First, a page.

Mathieu is a freshman studying Political Science. He is an avid baseball fan and unabashed defender of all things associated with Boston.
The United States Conference of Catholic Bishops (USCCB) gathered for their annual General Assembly on November 12-14 in Baltimore, Maryland. In an October 30 press release, they announced their expectations for the Assembly discussion, and anticipated a vote on “a series of concrete measures to respond to the abuse crisis.” They said they would also vote on the Pastoral Letter Against Racism (a report after the recent Synod on Youth) as well as the cause for canonization for Sr. Thea Bowman, FSPA.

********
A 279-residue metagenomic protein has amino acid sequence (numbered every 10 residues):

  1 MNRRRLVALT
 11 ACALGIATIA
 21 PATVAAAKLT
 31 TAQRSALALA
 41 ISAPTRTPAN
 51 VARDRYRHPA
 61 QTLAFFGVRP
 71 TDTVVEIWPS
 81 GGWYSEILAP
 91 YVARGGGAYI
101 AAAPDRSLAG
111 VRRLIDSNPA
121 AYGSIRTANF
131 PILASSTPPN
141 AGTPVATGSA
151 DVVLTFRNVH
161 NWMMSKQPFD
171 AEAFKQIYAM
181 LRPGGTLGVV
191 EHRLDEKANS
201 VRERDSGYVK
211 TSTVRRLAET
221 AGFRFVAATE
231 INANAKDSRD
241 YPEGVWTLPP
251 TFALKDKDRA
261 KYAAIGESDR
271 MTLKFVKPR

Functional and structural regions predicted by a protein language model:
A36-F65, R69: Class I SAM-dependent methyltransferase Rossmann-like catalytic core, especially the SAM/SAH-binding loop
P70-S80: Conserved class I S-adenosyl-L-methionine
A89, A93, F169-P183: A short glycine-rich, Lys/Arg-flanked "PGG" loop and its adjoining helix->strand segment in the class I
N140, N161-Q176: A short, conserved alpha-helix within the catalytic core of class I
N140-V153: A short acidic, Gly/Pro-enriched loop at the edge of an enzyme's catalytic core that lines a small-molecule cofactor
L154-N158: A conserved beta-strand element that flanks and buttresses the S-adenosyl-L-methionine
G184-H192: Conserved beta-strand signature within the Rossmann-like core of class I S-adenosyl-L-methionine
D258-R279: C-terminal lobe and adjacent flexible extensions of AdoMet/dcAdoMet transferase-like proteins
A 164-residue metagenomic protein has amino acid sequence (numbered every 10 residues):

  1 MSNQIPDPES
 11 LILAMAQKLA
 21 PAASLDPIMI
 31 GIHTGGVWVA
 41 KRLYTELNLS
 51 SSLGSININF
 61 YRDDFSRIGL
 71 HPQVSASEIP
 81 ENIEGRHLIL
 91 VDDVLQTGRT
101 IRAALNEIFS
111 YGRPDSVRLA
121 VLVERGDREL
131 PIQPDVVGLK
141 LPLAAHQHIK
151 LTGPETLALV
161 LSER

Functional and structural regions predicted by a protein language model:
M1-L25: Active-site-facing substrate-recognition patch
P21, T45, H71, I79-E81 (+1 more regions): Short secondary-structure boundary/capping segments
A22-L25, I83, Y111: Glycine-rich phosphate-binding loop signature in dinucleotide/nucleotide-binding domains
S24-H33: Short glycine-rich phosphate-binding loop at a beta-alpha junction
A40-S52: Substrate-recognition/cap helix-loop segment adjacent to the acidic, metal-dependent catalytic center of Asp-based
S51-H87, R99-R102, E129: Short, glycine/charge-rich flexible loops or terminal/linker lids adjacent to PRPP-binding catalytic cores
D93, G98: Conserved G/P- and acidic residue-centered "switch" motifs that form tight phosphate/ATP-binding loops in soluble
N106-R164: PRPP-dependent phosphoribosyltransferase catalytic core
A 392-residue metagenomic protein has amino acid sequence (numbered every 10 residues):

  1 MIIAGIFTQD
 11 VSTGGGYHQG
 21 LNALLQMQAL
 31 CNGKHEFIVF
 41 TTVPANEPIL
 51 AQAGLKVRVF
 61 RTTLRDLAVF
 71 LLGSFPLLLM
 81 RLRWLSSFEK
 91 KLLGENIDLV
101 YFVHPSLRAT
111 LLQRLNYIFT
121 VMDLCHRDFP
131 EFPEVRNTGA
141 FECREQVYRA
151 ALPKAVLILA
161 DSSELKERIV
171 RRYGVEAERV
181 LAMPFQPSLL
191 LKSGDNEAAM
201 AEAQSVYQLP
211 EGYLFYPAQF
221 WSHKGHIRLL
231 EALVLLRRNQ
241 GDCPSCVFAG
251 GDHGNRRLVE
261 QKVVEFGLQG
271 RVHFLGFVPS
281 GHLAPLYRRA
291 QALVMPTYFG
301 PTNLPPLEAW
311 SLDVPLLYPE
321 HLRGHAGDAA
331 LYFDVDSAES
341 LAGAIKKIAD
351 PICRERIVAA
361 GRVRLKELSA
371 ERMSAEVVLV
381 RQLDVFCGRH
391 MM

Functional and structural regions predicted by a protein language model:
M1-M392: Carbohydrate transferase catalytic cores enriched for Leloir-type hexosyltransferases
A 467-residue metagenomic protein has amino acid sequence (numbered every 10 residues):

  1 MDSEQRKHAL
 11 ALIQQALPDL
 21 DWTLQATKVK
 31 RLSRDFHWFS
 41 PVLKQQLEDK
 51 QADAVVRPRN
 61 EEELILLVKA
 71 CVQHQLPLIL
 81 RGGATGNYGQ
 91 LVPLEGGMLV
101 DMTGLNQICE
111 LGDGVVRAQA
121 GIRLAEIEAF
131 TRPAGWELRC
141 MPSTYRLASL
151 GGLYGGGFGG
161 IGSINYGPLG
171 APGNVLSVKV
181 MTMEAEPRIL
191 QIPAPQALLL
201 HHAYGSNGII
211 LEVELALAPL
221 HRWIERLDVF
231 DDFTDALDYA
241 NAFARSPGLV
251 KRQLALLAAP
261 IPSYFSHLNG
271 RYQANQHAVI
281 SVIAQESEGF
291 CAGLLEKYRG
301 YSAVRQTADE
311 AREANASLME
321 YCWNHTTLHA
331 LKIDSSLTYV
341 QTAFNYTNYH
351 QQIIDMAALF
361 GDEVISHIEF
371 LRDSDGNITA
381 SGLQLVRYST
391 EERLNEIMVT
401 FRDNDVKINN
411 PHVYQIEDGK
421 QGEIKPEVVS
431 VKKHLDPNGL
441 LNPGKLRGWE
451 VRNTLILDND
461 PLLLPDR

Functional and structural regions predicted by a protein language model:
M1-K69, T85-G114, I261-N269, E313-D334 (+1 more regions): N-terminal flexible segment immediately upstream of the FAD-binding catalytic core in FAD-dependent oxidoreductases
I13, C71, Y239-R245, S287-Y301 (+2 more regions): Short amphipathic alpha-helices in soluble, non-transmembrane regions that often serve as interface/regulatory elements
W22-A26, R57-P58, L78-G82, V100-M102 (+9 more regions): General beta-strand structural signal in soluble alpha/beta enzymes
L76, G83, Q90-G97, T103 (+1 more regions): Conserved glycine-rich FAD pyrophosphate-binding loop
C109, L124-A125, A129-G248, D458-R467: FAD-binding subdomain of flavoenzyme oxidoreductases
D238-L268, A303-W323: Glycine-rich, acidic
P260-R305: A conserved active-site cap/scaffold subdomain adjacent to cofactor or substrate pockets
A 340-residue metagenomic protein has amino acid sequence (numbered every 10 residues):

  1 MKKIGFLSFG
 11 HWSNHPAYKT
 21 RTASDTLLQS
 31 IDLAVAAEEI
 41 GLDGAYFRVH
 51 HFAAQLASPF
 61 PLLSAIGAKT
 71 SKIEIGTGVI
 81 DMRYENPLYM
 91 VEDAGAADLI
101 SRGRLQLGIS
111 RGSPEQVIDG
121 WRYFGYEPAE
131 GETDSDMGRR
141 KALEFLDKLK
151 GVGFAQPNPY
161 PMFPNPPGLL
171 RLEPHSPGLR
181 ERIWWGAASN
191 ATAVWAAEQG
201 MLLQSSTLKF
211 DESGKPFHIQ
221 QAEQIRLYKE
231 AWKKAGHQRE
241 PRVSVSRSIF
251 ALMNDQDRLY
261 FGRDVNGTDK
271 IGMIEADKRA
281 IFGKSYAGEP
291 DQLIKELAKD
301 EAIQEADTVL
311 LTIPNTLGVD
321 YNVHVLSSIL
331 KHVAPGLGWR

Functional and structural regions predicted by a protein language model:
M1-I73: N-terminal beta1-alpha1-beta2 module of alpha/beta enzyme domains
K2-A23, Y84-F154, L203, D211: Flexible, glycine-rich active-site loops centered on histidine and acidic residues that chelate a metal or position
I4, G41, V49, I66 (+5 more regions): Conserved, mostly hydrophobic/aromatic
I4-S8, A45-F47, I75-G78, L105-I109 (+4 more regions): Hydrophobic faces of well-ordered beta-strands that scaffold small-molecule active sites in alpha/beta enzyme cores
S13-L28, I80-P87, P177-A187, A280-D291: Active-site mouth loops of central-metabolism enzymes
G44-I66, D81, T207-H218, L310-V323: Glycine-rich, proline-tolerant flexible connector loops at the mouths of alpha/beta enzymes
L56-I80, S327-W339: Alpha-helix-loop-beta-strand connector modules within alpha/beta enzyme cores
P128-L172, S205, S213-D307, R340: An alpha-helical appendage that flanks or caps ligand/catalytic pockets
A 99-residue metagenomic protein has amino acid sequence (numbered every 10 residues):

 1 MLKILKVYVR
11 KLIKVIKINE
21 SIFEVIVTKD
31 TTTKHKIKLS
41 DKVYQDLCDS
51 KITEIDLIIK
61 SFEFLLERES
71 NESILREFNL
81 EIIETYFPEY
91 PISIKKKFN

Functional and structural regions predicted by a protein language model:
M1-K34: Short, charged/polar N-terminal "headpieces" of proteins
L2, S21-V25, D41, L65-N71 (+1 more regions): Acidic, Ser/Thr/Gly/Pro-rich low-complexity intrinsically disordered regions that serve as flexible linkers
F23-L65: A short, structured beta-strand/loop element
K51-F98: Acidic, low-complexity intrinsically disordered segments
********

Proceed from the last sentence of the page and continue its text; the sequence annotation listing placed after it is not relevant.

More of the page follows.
In his youth, when St. Maximilian Kolbe saw the Blessed Mother in a vision, she offered him two crowns: a white crown for heroic virtue, and a red crown for martyrdom. Willingly accepting both crowns, he went on to live a life of such deep devotion to God that St. Pope John Paul II named him “the patron saint of our difficult century.”
Few elements of Catholicism are as broadly misunderstood by Catholics and non-Catholics alike as the doctrine of papal infallibility. This teaching refers to the inability of the Church to formally teach error—a gift owing to divine guidance. Within specific contexts, infallibility encompasses the college of bishops. The Second Vatican Council states in Lumen Gentium that “although the individual bishops do not enjoy the prerogative of infallibility, they can nevertheless proclaim Christ’s doctrine infallibly.” Furthermore, the bishops’ authority is even clearer when they are all “gathered together in an ecumenical council.” Uniquely, however, as the head of the college of bishops and the Vicar of Christ, the pope maintains individual infallibility, as granted by Christ.